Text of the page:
There were instructions not to photograph the Sunflower self-portrait, but since it was once owned by my 5 times great grandfather, I gave myself a special exemption. I'll write more about this picture, and the self-portrait which Charles I owned, sometime soon.  

The Van Dyck quota gets even better in the following rooms. We not only see his full length portraits of Charles I and Henrietta Maria, and those of his children, as well as other members of the court. But here amassed for the first time are all four of Van Dyck's large-scale portraits of Charles; theRoyal Collection's Great Piece, the Equestrian Portrait from the National Gallery, the Equestrian Portrait with Monsieur de St Antoine from teh Royal Collection, and the Portrait of Charles Hunting from the Louvre. Hanging discretely in the corner is Van Dyck's portrait drawing of Charles. To stand in one place and be able to see all of these is about as good as being an art lover gets. At least for this one. 

And then in the final room we see one of my favourite Van Dycks, his Cupid and Pysche, as well as the NPG self-portrait and his portrait of his mistress, Margaret Lemon. Also here is his Itlian Sketchbook, on loan from the British Museum. Which is a slight bore for me, as I was wanting to film it soon. But that's enough about Van Dyck. 

Jonathan Jones in The Guardian has drawn some ire by suggesting that the exhibition should make us take a more revolutionary view of the Royal Collection itself, arguing that we should:

Nationalise the egregious monarchist folly that is the Royal Collection. Put these wonderful paintings and sculptures in our public galleries where anyone can see them for free, any time we like.

Now, ardent monarchist as I am, I have to say that I can see why Jones left the RA show thinking this. The 80 works from the Royal Collection look so good in the RA's almost unrivalled exhibition galleries, that it's hard to think of them going back to their less vaulted and less visited homes, in various royal palaces across the South East. Hopefully, a more balanced approach between the Royal Collection being a working collection in busy palaces, and something that can be more generously spread across the UK, can soon be struck.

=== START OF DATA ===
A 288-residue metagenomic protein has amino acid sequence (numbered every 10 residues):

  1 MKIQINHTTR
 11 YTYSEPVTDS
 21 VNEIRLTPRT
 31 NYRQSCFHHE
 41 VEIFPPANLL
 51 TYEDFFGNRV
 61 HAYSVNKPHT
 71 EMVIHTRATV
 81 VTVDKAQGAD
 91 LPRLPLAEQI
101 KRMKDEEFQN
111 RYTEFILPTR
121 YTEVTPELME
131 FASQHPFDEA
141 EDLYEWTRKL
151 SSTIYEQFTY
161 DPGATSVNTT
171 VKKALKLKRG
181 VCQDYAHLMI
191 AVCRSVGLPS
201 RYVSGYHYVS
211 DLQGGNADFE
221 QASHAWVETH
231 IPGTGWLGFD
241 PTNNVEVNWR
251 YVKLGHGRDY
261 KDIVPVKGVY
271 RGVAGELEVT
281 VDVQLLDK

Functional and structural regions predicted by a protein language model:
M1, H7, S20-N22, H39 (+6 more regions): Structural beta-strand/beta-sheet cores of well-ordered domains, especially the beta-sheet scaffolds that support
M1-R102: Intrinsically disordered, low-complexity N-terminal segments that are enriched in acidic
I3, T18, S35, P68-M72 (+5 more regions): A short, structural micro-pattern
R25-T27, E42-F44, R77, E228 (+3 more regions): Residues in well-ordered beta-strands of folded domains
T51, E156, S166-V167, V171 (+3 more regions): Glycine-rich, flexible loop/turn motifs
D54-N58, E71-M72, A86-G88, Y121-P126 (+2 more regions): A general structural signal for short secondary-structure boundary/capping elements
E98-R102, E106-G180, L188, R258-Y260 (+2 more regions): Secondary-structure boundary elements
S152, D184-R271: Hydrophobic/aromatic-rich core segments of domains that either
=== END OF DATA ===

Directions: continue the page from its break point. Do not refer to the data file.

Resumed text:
So there's no doubt, then, that the RA show is a visual feast, of a kind rarely seen. I would have liked to have seen a little nod towards 'context'. Not necessarily of the wider historical scene in England in the 17th Century - there wouldn't be space to do that, in a way that might fully explain, say, whether Charles' devotion to art contributed to oubtreak of the Civil War. But in an exhibition so devoted to the personal taste and decisions of one man, I'd like to have seen an attempt to understand more about that man's motives. We see here what Charles collected, and how he collected it - but not why he collected it. (Personally, I think Charles was more driven by a rivalry with his late, older brother, Henry Prince of Wales, than many suspect. Henry showed every sign of being as astute a collector as Charles, but was physically stronger and cleverer than Charles too, and would doubtless have been a better ruler. Certainly, comparing Van Dyck's larger portraits of Charles with Robert Peake's portraits of Henry is revealing.)

It might have been enough to explore all these questions in the catalogue, but that alas is the only slightly weak part of the equation. Perhaps it's unfair (because the RA doesn't have depth of curatorial presence you get in most other big institutions) but a comparison can be made with the current Royal Collection exhibition on Charles II at the Queen's Gallery. For that show, a typically thorough catalogue uses the moment of assembling the exhibits to re-evaluate and re-assess them and their context. We don't get this in the RA catalogue, and instead have only a series of quite brief essays, some of which seem merely to be going through the motions. Still, a less than satisfying catalogue should only persuade us to spend more time in the actual exhibition itself. That's what the RA does best - it puts on great exhibitions. I can't wait to go again. 

Bill Jordan

January 25 2018

Image of Bill Jordan

Picture: Dallas News

I was very sad to hear of the death of Bill Jordan, the renowned scholar of Spanish 17th Century art. He was most recently an independent scholar, but his last post was as Deputy Director of the Kimbell Art Museum in Texas. I only met him once, but we communicated by email quite a bit - he was one of the most generous art historians I've encountered. And an astonishingly good connoisseur. One of his most important discoveries, a Velazquez of Philip III, he gave to the Prado Museum. There's an article on his life here, in The Dallas Morning News.

Non Merci, Jeff

January 25 2018